Ignore the man with the wookie bedsheets
I never thought it was possible for someone to like Star Wars too much, until now. I feel like I’ve got to take counter-point here, because JKII is an uncommonly good game, and deserves to be recognized as so.
As far as I’m concerned, LucasArts made some excellent decisions with this title. They didn’t waste time and money developing their own proprietary engine, instead taking existing, proven technology. They also gave their game to Raven, who have repeatedly shown themselves to be capable of making amazing Quake-based games, and who have also shown to be respectable stewards of other peoples’ intellectual property. To that extent, I also feel that Raven did just about everything right with this title, and I’m mighty glad they did. Gabe & I both agree that the single player is a lot of fun, so I won’t waste time trying to elaborate on that. Suffice to say, however, I found the gameplay and level design to be interesting, and the story thus far has been pretty compelling (admittedly, I’m only a few hours in). The single-player is worth the price of admission.
The multiplayer, however, is where we differ. Gabe refuses to play it, because he considers it blasphemous to see a stormtrooper with a lightsaber named “Wookiekilla”. I also think his ideas for an objective-based Star Wars action game are pretty cool (who knows, maybe this is accomplishable in an expansion?)... but dammit, this game is NOT a “kick in the balls to hard core Star Wars fans”, nor is it a slap in the face of any kind. I feel that kind of attitude is essentially sacrificing fun for the sake of idealism. If you’ve ever wondered how a pitched battle between Jedi might be appropriately represented in a video game, now’s your chance to find out. Saber fighting has been drastically improved in this outing, and I’d go so far as to say it must have been the focus of the developers, because it is TIGHT. There are a variety of new attacks and moves depending on your stance, which direction key you’re pressing, and your relative position to other players and objects. There are even 3 different saber styles (light, medium, heavy), that have their own moves, speed, and damage. The other weapons are balanced, the levels are extremely well done and a lot of fun to run around in, there are a variety of gametypes, the force powers are easy to manage and change in-game… I could go on and on. Trust me on this: You have not lived until you have stopped an escaping flag-carrier by grabbing them with the Force, and dropping them into a VERY deep pit.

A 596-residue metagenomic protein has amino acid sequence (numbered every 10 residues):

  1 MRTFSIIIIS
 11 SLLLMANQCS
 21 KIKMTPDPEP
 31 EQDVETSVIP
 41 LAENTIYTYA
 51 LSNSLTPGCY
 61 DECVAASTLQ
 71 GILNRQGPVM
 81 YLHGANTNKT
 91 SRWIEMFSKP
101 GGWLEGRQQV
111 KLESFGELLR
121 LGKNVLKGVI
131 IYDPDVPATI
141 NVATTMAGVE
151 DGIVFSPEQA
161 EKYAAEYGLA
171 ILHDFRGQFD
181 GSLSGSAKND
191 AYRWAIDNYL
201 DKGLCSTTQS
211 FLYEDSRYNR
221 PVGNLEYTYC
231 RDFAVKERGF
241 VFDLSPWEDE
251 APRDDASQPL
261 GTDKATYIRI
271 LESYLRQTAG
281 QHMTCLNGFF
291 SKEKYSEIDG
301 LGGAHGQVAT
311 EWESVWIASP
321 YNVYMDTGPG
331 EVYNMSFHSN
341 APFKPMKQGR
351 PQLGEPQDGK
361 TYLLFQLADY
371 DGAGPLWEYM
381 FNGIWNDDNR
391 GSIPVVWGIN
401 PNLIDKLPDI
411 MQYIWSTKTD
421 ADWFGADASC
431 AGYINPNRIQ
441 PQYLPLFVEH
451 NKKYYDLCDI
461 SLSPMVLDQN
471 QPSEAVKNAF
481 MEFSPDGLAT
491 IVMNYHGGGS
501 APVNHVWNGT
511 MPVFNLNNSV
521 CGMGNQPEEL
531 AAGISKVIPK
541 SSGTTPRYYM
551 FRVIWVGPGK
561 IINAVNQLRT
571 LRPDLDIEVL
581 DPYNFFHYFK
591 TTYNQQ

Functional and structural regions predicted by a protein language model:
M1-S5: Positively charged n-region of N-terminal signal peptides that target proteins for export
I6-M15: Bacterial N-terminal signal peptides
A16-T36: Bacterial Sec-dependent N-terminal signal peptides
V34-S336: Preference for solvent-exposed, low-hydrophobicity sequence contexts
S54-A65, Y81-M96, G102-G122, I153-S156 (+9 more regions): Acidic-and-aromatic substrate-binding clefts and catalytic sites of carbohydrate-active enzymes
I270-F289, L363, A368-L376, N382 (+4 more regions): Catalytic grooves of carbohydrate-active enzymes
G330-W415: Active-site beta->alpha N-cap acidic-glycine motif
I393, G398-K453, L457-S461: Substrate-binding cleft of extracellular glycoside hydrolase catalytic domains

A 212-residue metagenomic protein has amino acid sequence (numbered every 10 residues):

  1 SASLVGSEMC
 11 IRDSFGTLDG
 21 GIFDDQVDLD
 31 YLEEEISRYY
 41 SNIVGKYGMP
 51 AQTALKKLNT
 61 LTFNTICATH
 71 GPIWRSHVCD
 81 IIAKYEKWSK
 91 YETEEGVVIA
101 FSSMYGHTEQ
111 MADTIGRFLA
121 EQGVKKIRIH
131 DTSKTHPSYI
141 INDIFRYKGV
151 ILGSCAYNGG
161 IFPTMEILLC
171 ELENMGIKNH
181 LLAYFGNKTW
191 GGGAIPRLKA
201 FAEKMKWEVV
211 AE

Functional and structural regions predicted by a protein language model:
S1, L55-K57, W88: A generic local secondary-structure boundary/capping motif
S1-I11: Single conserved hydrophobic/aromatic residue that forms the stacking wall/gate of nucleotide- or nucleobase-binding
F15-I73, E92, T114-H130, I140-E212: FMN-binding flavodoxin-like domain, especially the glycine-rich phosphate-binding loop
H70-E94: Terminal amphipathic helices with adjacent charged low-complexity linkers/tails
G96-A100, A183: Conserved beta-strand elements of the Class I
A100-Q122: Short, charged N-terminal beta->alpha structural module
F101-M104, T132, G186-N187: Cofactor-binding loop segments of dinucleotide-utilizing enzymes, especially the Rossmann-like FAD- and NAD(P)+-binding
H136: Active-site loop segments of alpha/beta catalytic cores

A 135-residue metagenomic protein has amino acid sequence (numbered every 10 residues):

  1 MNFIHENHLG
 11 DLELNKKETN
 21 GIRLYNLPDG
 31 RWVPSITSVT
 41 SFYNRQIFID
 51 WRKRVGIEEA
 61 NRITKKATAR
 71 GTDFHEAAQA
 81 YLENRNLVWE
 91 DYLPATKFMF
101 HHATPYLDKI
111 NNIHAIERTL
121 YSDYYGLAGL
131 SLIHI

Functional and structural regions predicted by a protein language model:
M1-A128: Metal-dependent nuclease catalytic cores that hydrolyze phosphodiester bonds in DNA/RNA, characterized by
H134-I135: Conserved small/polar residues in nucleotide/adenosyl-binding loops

I don’t feel that every single gametype and every single match in a Star Wars multiplayer game needs to be official canon… sometimes, it’s fun to just whip out a lightsaber and hack at each other. Hence, I’ve had a lot of fun with this game in only one short day, and I think you will too. Raven and LucasArts have done a great job, and I hope that this game enjoys the commercial success it deserves. This is exactly the type of game that needs to succeed before something even more compelling and original can exist.
(PP)Safety Monkey out.